Accelerators at CERN boost particles to high energies before they are made to collide inside detectors. The detectors gather clues about the particles – including their speed, mass and charge – from which physicists can work out a particle's identity. The process requires accelerators, powerful electromagnets, and layer upon layer of complex subdetectors.
Particles produced in collisions normally travel in straight lines, but in the presence of a magnetic field their paths become curved. Electromagnets around particle detectors generate magnetic fields to exploit this effect. Physicists can calculate the momentum of a particle – a clue to its identity – from the curvature of its path: particles with high momentum travel in almost straight lines, whereas those with very low momentum move forward in tight spirals inside the detector.
Modern particle detectors consist of layers of subdetectors, each designed to look for particular properties, or specific types of particle. Tracking devices reveal the path of a particle; calorimeters stop, absorb and measure a particle’s energy; and particle-identification detectors use a range of techniques to pin down a particle's identity.
Tracking devices reveal the paths of electrically charged particles as they pass through and interact with suitable substances. Most tracking devices do not make particle tracks directly visible, but record tiny electrical signals that particles trigger as they move through the device. A computer program then reconstructs the recorded patterns of tracks.
One type of particle, the muon, interacts very little with matter – it can travel through metres of dense material before it is stopped. For this reason, muon chambers – tracking devices specialized for detecting muons – usually make up the outermost layer of a detector.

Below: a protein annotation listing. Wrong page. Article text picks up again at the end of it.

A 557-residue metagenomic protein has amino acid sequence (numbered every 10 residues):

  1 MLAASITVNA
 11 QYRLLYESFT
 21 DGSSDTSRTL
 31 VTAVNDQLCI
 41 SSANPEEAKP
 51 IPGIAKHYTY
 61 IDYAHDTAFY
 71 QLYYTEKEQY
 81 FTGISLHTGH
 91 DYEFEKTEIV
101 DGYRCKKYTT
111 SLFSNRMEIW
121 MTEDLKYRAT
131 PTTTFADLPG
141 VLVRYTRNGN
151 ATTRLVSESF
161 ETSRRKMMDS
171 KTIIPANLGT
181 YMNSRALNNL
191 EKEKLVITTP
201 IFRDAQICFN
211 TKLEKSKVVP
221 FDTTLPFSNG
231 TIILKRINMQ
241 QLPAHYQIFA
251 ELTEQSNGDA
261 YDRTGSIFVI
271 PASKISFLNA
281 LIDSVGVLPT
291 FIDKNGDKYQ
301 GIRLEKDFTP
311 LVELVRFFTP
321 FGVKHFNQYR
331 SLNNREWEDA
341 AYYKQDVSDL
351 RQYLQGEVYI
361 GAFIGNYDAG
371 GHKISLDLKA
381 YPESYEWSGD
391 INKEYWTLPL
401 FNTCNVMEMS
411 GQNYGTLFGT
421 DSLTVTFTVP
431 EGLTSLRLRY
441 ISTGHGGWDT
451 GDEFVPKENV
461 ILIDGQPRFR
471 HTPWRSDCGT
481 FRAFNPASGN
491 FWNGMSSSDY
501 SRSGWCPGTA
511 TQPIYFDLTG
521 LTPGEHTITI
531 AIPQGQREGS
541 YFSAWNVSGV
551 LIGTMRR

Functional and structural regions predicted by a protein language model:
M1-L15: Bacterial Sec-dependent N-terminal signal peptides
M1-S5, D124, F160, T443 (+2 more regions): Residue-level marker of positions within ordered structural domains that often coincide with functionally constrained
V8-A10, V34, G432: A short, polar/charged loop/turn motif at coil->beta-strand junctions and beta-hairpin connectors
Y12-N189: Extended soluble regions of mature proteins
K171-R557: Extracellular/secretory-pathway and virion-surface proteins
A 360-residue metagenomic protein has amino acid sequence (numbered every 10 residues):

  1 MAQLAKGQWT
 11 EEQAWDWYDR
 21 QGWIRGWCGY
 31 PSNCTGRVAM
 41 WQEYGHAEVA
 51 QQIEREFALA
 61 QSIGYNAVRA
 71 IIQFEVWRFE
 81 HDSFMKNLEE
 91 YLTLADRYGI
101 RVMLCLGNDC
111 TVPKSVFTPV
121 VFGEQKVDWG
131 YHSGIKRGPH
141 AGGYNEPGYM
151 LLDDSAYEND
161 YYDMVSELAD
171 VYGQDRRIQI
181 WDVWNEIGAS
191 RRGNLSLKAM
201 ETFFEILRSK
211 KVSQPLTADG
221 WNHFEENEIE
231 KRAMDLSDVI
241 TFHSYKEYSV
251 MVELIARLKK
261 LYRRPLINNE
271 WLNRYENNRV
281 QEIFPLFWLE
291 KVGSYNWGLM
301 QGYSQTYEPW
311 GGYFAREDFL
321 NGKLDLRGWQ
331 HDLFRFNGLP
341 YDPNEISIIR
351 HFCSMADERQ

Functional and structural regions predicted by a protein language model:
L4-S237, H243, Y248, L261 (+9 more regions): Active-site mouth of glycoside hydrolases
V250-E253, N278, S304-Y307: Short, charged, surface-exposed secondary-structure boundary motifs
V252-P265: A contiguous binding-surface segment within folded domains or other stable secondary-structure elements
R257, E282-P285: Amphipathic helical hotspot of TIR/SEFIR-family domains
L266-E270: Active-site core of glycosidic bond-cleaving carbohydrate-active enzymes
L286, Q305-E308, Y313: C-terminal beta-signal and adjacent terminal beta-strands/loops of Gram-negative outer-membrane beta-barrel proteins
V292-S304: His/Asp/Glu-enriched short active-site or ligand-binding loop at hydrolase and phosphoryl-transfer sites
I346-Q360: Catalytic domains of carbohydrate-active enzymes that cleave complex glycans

A calorimeter measures the energy a particle loses as it passes through. It is usually designed to stop entirely or “absorb” most of the particles coming from a collision, forcing them to deposit all of their energy within the detector. Calorimeters typically consist of layers of “passive” or “absorbing” high-density material – for example, lead – interleaved with layers of an “active” medium such as solid lead-glass or liquid argon.
Electromagnetic calorimeters measure the energy of electrons and photons as they interact with the electrically charged particles in matter. Hadronic calorimeters sample the energy of hadrons (particles containing quarks, such as protons and neutrons) as they interact with atomic nuclei. Calorimeters can stop most known particles except muons and neutrinos.
Once a particle has passed through the tracking devices and the calorimeters, physicists have two further methods of narrowing down its identity. Both methods work by detecting radiation emitted by charged particles.
When a charged particle travels faster than light does through a given medium, it emits Cherenkov radiation at an angle that depends on its velocity. The particle's velocity can be calculated from this angle. Velocity can then be combined with a measure of the particle's momentum to determine its mass, and therefore its identity.
When a fast charged particle crosses the boundary between two electrical insulators with different resistances to electric currents, it emits transition radiation. The phenomenon is related to the energy of the particle and so can distinguish different particle types.
Collating all these clues from different parts of the detector, physicists build up a snapshot of what was in the detector at the moment of a collision. The next step is to scour the collisions for unusual particles, or for results that do not fit current theories.